I’m a bit confused about which settings to change in my my.conf file to optimise for my server (the mysql server keeps crashing due to our high traffic).
Here’s the my.cnf file:
[mysqld] user = mysql pid-file = /var/run/mysqld/mysqld.pid socket = /var/run/mysqld/mysqld.sock port = 3306 basedir = /usr datadir = /var/lib/mysql tmpdir = /tmp lc-messages-dir = /usr/share/mysql skip-external-locking key_buffer = 16M max_allowed_packet = 16M myisam-recover = BACKUP #max_connections = 100 #table_cache = 64 #thread_concurrency = 10 query_cache_limit = 1M query_cache_size = 16M
And the server specs are:
CPU Cores 2 cores RAM (Memory) 1GB SSD (Disk Space) 20GB
Running Ubuntu 12.04 LTS
Here are my partitions:
NAME FSTYPE SIZE MOUNTPOINT LABEL vda 20G ├─vda1 ext4 476M /boot ├─vda2 swap 477M [SWAP] └─vda3 ext4 19.1G /
MySQL Tuner is a useful tool that will connect to a running MySQL instance and offer suggestions for how it can be best configured for your workload. The longer the server has been running for, the better the advice mysqltuner can provide. In a production environment, consider waiting for at least 24 hours before running the tool. You can get install mysqltuner from the Ubuntu repositories:
sudo apt-get install mysqltuner
Then once its been installed, run it:
and wait for its final report. The top section provides general information about the database server, and the bottom section provides tuning suggestions to alter in your my.cnf. Most of these can be altered live on the server without restarting, look through the official MySQL documentation (link in Resources section) for the relevant variables to change in production. The following is part of an example report from a production database which shows there may be some benefit from increasing the amount of query cache:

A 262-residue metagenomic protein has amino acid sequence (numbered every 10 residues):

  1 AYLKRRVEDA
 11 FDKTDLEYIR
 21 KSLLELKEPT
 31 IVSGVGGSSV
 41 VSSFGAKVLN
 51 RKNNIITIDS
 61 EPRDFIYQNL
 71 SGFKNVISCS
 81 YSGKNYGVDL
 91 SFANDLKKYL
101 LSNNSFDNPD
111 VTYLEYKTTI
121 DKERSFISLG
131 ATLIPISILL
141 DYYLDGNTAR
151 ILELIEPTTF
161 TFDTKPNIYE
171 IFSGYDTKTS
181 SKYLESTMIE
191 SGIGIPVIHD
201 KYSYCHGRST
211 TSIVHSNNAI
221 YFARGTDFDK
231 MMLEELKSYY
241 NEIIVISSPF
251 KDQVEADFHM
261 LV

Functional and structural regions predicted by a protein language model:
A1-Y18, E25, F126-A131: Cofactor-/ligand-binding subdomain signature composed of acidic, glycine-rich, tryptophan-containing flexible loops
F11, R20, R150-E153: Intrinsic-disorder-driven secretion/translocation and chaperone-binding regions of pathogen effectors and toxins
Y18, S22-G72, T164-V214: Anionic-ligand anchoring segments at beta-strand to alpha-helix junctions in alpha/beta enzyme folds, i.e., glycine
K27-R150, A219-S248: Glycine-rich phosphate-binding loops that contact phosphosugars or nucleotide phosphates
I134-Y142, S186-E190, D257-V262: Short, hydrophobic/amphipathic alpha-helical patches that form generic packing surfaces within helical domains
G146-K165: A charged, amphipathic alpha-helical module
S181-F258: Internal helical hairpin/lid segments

-------- Recommendations ----------------------------------------------------- General recommendations: Run OPTIMIZE TABLE to defragment tables for better performance Increase table_cache gradually to avoid file descriptor limits Variables to adjust: key_buffer_size (> 1.4G) query_cache_size (> 32M) table_cache (> 64) innodb_buffer_pool_size (>= 22G)
One final comment on tuning databases: Whilst we can broadly say that certain settings are the best, performance can vary from application to application. For example, what works best for WordPress might not be the best for Drupal, Joomla or proprietary applications. Performance is dependent on the types of queries, use of indexes, how efficient the database design is and so on. You may find it useful to spend some time searching for database tuning tips based on what applications you’re using it for. Once you get past a certain point any adjustments you make will only result in minor improvements, and you’ll be better off either improving the application, or looking at scaling up your database environment through either using more powerful hardware or by adding slave servers.
- Watch the performance metrics section of the mysqltuner report. Keep maximum possible memory under 50%.
max_heap_table_size variable: keep these equal and high.
join_buffer_size, increase in small amounts; it will be multiplied by
innodb_buffer_pool_size. Make it high.